Recently, Fort Lauderdale has been the focus of international news, and it has not been about the wonderful weather.

Rabbi Sacks held the position of chief rabbi of the United Hebrew Congregations of the Commonwealth for 22 years until September 2013.

The event included a dvar Torah by student Pesach Bixon, an overview of courses, information about student life and a student panel that answered frequently asked questions from a student perspective.

It is difficult to write about such a holy person, for I fear I will not accurately portray his greatness…

“Grandpa,” I wondered, as the swing began to slow down, “why are there numbers on your arm?”

So the real question is, “How can we, as hosts, make sure our guest beds are comfortable?” Because your guests will never say anything.

It was a land of opportunity, a place where someone who wasn’t afraid of a little hard work, or the challenges of adapting to a different climate and culture, could prosper.

Rule #1: A wife should never accompany her husband to hang out with his buddies at a fantasy football draft. Unless beer and cigars are her thing, that is.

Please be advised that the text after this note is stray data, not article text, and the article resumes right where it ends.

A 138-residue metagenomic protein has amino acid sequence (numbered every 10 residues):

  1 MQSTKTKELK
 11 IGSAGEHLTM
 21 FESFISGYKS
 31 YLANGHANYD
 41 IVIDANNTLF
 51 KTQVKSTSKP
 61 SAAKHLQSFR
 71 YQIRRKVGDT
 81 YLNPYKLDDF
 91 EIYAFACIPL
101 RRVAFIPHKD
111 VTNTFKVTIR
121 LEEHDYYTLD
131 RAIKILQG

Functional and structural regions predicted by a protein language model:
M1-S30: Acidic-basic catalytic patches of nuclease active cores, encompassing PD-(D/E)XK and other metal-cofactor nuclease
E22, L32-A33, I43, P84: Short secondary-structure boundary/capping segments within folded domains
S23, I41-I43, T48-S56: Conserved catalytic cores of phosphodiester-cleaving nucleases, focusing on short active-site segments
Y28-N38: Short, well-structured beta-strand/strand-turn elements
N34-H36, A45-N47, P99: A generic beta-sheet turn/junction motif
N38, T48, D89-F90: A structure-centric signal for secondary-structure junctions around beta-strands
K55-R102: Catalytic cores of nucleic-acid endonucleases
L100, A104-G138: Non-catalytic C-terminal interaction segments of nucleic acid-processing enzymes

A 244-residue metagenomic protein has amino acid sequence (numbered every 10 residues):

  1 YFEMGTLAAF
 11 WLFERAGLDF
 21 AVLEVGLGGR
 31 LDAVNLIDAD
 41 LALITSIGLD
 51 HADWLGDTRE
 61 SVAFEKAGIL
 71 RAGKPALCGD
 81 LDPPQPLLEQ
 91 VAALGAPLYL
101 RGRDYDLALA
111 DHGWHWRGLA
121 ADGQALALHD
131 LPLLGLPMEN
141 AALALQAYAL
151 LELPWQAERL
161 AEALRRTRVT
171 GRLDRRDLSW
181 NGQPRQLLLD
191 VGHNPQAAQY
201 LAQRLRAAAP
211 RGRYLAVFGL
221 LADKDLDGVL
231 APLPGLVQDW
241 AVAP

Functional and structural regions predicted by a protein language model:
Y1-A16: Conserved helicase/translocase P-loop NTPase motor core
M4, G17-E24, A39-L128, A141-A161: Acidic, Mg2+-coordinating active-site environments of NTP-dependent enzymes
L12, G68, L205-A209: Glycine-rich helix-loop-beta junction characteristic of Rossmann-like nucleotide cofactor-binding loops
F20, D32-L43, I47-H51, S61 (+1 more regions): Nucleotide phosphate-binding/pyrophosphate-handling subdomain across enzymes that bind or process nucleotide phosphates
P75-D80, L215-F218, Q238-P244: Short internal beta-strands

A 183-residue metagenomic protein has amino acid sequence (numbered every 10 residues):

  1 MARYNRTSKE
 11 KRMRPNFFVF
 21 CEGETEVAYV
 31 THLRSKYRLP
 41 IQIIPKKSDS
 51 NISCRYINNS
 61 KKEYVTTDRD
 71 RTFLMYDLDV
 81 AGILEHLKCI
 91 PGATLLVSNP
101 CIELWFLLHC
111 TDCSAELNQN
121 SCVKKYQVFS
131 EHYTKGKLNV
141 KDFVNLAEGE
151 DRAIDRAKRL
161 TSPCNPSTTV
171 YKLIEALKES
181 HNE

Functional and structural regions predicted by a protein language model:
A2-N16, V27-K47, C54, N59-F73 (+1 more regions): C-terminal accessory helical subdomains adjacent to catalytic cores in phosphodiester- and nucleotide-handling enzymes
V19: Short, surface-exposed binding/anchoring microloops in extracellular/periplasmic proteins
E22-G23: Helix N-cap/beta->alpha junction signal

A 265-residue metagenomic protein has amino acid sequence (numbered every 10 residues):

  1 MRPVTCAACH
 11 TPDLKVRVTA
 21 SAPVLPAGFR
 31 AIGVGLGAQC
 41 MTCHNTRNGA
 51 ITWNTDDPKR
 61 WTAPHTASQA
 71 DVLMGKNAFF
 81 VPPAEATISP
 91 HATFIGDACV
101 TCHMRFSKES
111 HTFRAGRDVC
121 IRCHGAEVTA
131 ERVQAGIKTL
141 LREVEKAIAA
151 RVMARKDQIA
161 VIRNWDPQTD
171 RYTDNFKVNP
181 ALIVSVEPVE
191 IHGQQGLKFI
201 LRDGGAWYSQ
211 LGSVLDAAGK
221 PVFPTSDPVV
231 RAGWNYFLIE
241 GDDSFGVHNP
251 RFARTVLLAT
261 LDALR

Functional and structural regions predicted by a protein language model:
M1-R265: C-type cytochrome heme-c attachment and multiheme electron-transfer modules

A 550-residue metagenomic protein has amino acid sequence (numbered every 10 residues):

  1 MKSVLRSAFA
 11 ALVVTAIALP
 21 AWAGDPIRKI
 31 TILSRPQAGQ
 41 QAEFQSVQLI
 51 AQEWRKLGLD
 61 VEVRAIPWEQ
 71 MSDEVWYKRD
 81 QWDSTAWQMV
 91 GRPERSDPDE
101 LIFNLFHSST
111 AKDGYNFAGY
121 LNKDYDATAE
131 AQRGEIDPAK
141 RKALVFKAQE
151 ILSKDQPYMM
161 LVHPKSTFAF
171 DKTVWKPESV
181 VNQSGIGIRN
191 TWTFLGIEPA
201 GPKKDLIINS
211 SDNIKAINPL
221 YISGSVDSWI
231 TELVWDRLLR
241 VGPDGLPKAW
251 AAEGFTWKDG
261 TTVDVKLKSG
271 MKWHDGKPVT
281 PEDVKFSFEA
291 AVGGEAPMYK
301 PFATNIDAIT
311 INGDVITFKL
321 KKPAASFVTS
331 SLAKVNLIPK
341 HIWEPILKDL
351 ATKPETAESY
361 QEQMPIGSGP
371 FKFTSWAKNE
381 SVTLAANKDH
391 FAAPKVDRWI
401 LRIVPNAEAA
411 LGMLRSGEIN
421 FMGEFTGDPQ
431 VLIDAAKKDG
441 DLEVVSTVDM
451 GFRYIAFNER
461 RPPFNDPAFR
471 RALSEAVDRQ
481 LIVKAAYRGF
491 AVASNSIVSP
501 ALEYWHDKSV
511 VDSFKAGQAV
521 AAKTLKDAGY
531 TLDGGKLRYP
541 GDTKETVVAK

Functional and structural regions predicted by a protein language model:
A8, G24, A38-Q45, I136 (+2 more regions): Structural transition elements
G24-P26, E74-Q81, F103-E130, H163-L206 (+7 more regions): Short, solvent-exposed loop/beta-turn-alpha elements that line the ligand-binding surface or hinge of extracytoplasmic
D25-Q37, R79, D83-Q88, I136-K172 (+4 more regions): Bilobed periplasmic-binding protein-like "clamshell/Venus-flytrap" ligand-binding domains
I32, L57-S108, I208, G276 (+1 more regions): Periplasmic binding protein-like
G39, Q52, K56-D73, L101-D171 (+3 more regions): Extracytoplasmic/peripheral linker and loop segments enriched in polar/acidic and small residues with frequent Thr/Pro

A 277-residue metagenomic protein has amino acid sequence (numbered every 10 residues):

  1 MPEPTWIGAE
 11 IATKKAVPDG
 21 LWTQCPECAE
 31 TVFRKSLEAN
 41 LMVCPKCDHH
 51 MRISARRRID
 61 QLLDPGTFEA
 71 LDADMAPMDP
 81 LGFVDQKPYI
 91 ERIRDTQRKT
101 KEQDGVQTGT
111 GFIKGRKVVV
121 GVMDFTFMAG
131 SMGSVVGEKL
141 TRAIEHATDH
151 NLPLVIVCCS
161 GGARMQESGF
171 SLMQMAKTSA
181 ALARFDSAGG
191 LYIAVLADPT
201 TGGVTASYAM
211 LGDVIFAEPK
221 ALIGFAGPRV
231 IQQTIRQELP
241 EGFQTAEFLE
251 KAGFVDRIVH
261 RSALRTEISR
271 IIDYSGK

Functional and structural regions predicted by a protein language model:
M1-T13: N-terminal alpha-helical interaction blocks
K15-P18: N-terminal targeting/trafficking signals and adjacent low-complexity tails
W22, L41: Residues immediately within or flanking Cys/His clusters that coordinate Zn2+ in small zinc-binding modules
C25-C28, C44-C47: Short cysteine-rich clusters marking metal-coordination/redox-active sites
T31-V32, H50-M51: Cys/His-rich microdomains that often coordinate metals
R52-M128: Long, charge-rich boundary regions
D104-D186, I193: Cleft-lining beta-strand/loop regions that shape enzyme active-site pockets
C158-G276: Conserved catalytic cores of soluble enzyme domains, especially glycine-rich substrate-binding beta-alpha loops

There are many people today with very little training who put out shingles and proclaim themselves to be marital coaches, shalom bayis helpers, advisers etc.

The two World Series combatants, the Kansas City Royals and the San Francisco Giants, were Wild Card teams (meaning they didn’t win their respective divisions) that got hot at the right time.

More Articles from Penina Scheiner
Scheiner-010314

My first cell phone was given to me by a son who doesn’t live near us. He was tired of trying to reach me on our landline. He felt it was wrong for me not to be able to be accessible to my family, and I must admit that he was right.

Scheiner-101113-Bag

“What are the 3 best reasons to be a teacher? June, July and August!”

Sometimes, you see it coming and sometimes you don’t. You move into a community thinking, “We’ll stay here for a while,” and then things change, and your position in chinuch is not as certain as you had believed.